Ernest Rutherford: biography and contributions of this New Zealand physicist

Ernest Rutherford is one of the most recognized researchers in the field of physics, as his discoveries in this field have been numerous.

He was especially interested in the experimental field, that is to say in the practical verification of his beliefs, in order to constitute later theories. His main contributions were the discovery of alpha, beta and gamma radioactive particles; the change in the nature of the radioactive element during its decay; and the approach of a new brass structure, consisting of a core.

In this biography of Ernest Rutherford, we will review the most relevant facts from the life of this researcher. and the most relevant contributions he has made to science.

    Brief biography of Ernest Rutherford

    Ernest Rutherford was born August 30, 1871 in Brightwater, New Zealand. He was the son of James Rutherford who was a farmer and Martha Thompson who was engaged in teaching. His parents always wanted to give a good education to their many children, they were twelve being Ernest the fourth.

    Youth and early years of training

    From an early age, they already emphasized their great abilities and skills in arithmetic, being a rather curious child. In this way, he was able to enter the Nelson Collage, where in addition to his academic skills, he was able to similarly develop his physical abilities as a rugby player.

    After studying for three years at Nelson College, he entered Canterbury College of Higher Education, where he continued to play rugby and was able to attend science clubs.

    During his stay at the University, he began to glimpse his high skills in the field of scientific experimentation, which, together with his consistently impeccable academic results, allowed him to continue his training and research at the ‘University of New Zealand for a period of five years.

    Given his good grades, after graduating he was fortunate enough to receive the only New Zealand scholarship to study mathematics, receiving an MA for his good grades. and participate in research in mathematics and physics.

    He later obtained a Bachelor of Science in 1894, so that a year later he was able to continue his studies in Great Britain, neither more nor less than at the Cavendish Laboratory in Cambridge, under the supervision of Joseph John Thompson, who was recognized in the field of science for being the one who discovered the electron.

    In the personal sphere, more precisely in the sentimental sphere, before traveling and settling in Britain, he became engaged to Mary Geordina Newton, a young girl he had met during his stay in Chriscruchs.

      Consolidation of his professional life in the scientific field

      During the years he was in Cambridge continued with the study of electromagnetic waves and how they could be received at great distances. His scientific career continued to progress, successfully presenting the results of his work to the Cambridge Physical Society and publishing them in the scientific journal Philosophical Transaction owned by the Royal Society.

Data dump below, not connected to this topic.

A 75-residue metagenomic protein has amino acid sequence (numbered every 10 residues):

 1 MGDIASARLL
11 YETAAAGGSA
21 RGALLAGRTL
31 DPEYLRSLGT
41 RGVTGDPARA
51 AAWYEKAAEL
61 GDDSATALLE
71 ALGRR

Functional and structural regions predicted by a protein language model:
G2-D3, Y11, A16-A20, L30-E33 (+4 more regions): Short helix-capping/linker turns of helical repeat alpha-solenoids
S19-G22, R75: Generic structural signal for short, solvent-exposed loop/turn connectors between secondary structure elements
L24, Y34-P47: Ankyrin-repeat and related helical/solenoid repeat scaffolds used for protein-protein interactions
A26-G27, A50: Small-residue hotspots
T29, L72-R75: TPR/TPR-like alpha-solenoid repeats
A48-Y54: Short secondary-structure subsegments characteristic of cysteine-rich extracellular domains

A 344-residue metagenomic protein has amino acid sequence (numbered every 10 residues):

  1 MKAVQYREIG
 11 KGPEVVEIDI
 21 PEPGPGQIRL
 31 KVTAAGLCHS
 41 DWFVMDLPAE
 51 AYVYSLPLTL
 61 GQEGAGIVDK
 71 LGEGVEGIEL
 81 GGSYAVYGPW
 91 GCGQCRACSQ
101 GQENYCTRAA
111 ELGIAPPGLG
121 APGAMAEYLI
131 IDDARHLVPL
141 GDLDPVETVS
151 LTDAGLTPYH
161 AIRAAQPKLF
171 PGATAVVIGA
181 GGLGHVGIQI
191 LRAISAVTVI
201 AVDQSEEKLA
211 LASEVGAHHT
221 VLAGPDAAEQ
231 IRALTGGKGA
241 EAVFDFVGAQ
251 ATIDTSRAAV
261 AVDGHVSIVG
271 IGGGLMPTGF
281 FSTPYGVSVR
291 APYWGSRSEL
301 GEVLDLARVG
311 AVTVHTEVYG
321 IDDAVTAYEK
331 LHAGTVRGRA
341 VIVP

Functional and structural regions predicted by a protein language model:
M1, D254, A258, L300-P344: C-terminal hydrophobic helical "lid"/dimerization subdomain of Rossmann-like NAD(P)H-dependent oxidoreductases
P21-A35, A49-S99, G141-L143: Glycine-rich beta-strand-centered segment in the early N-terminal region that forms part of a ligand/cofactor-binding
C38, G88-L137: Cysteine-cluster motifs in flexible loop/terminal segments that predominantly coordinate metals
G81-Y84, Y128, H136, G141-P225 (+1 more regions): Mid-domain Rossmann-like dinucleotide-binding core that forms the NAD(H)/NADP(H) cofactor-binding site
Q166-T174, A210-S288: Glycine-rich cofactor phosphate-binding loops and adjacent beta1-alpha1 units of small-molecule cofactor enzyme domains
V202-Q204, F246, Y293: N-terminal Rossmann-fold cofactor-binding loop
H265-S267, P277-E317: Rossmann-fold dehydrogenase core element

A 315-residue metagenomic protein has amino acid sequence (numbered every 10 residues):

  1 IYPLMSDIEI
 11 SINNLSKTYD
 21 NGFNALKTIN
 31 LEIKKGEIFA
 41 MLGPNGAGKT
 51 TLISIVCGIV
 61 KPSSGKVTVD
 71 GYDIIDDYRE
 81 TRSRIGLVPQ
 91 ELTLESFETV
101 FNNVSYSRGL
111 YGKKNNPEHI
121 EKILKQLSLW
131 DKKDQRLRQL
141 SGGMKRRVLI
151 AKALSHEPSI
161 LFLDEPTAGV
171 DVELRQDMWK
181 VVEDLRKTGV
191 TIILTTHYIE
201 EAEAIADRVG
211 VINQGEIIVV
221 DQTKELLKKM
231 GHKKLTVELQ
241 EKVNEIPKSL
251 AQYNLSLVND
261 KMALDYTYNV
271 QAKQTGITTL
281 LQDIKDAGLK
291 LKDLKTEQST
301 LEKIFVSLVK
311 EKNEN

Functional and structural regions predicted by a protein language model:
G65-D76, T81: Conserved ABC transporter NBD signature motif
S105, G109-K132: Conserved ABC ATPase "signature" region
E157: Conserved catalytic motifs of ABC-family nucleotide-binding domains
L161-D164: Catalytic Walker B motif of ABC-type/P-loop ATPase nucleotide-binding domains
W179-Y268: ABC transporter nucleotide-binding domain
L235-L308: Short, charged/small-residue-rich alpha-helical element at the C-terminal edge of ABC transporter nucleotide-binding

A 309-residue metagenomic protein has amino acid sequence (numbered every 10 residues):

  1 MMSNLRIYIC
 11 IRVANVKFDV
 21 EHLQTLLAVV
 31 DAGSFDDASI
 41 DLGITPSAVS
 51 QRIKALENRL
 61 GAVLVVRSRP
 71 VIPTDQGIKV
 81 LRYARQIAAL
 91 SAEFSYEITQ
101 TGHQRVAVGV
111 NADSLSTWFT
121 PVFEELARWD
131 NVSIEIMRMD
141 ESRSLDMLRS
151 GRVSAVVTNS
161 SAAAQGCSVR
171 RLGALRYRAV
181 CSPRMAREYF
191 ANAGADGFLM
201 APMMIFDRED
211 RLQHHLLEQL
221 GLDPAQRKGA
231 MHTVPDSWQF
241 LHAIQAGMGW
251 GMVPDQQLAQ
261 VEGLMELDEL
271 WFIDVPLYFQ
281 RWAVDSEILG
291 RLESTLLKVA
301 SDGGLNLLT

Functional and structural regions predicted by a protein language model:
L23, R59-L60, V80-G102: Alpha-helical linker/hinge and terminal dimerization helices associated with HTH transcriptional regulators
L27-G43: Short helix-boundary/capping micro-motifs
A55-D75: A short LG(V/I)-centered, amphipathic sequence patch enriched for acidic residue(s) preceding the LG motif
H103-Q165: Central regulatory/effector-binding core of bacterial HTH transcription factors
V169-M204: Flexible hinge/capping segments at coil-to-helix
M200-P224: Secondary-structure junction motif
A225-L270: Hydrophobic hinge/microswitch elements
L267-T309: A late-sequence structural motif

Also at the start of the stay began researching with his laboratory director, JJThompson, the effects of X-rays projected on a gas, thus discovering that these rays could ionize the air giving rise to a high number of charged particles, which can be as much positive as negative and recombining them giving rise to neutral atoms.

      Thus, he also devised a technique to measure the speed of ions and their rate of recombination, a process contrary to ionization, where electrons bind to positive ions.

      In view of the continuous research and discoveries he was making, his recognition in the scientific field was increasing. Therefore, in 1898 he was offered the opportunity to work as a professor at McGill University in Montreal, Canada., where he remained until 1907. This new change allowed him to finally marry his fiancée Mary Newton in 1900 in New Zealand. In 1901, he welcomed his first and only daughter, Eileen.

        Research in the field of radioactivity

        During his stay in Montreal, he was interested in the study of radioactivity, since in 1896 the French physicist Henri Becquerel had discovered that uranium emitted radiation not observed until then. So, three years later, in 1899, Rutherford studied how this uranium radiation could ionize the air, observing how the radiation penetrated various metal sheets with which it surrounded the radioactive element.

        Likewise, he was able to observe and name three different types of radiation emitted by uranium: the one which penetrated the most, called beta, and the one which made it less, called alpha, and a third called gamma, which emits very energetic rays.